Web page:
Investigation of skier’s death to end next week | VailDaily.com
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Investigation of skier’s death to end next week

Veronica Whitney
Special to the Daily The month-a-half-long investigation of 13-year-old Steamboat Springs ski racer Ashley Stamp's death in a collision with a snowmobile on Vail Mountain will be completed next week, said Colorado State Patrol Sgt. Shawn Olmstead.
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VAIL – The month-a-half-long investigation of 13-year-old Steamboat Springs ski racer Ashley Stamp’s death in a collision with a snowmobile on Vail Mountain will be completed next week, said Colorado State Patrol Sgt. Shawn Olmstead.”It’s still ongoing, hopefully it will be completed within a week and I’ll turn it over to the District Attorney’s Office,” Olmstead said.Ashley, 13, who was warming up for a slalom race in Golden Peak, died on Dec. 19 when she collided with a race crew snowmobile driven by Mark Chard, 27, a Vail Resorts employee.”It was a lengthy investigation because it involved a lot of witnesses and a lot of follow ups,” Olmstead said.

Prosecutors will then decide if they’ll file charges against Chard. Eagle County District Attorney Mark Hurlbert said he is still waiting for State Patrol to finish the investigation to determine if criminal charges should be filed.After the accident, witnesses gave conflicting reports about the collision, including whether the snowmobile had a siren or light on, and whether Stamp was wearing headphones. Initial Colorado State Patrol reports said the siren and light were on and that Stamp was wearing headphones. The reports also said the snowmobile was moving at about 10 mph, but that’s a speed some Steamboat Springs’ parents dispute.Stuart Roberts, who was at the race course the day of the accident to watch his four children, said the snowmobiles were going at easily 20 mph and he “didn’t hear any sirens.”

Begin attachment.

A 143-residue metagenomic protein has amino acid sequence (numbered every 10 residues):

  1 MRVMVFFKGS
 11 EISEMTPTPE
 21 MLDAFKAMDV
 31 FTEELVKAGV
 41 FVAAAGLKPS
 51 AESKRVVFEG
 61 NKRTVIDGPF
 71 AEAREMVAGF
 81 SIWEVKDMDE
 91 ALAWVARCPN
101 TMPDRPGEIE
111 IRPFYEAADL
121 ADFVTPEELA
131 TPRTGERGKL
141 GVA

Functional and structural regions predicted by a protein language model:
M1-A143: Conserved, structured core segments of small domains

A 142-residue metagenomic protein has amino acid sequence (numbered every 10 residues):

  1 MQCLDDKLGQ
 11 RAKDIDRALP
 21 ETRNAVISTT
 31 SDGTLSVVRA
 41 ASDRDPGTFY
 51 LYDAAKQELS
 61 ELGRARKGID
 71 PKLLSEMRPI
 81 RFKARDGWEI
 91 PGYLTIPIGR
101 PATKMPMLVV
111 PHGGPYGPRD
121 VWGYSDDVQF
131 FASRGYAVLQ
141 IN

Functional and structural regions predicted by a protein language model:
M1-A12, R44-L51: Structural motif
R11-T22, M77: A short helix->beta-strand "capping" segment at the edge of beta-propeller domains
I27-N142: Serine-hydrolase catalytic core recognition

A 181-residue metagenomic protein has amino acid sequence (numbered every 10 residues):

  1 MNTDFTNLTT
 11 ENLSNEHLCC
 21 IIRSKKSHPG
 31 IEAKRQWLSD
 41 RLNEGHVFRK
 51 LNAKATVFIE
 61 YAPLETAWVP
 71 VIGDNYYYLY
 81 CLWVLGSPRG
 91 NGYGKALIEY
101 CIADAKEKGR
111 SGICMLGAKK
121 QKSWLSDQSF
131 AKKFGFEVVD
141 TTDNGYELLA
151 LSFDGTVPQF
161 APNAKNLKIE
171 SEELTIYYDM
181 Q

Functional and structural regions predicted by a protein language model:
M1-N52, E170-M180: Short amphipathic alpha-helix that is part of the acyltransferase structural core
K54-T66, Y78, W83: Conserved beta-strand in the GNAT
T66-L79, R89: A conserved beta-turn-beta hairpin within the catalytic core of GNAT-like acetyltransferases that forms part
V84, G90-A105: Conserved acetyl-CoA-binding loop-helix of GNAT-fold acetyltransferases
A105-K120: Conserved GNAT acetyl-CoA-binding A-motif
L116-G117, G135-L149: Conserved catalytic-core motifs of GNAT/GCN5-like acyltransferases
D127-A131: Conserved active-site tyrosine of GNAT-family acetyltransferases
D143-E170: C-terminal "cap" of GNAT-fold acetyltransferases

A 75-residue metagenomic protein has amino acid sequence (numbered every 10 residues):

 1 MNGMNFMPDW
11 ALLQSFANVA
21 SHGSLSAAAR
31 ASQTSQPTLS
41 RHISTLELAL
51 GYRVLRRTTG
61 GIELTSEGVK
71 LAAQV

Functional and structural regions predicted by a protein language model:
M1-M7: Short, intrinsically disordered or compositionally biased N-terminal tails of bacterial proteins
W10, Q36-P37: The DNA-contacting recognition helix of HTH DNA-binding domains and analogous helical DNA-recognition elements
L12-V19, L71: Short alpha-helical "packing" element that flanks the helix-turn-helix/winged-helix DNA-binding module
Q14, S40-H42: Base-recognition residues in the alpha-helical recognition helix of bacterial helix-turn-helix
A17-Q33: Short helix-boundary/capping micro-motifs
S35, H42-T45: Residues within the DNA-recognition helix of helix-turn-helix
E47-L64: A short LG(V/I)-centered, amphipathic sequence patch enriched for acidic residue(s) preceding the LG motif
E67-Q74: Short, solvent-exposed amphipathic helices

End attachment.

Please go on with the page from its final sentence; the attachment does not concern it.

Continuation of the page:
Jeff Gibbs, 49, of Steamboat Springs, who has been involved in ski racing for 11 years, and whose son, Alex, was skiing behind Stamp and saw the collision, agreed with Roberts Gibbs’ perception, he said, was that the snowmobiles were operating “in an irresponsible manner because of the speed.” But Andy Wirth, another parent from Steamboat Springs with extensive ski racing experience and who was at the races watching his children the Saturday before the accident said there wasn’t anything unusual going on in the race arena.Wirth, who said he’s been maintaining close contact with the Stamps since the accident, said he isn’t aware that any lawsuits been filed.”We’ve been cooperating with the State Patrol’s investigation and I’m not aware of any new substantive information in the case,” Wirth said. “The family and the community are still traumatized by this tragic loss.”



Staff Writer Veronica Whitney can be reached at 949-0555, ext. 454 or vwhitney@vaildaily.com. Vail, Colorado


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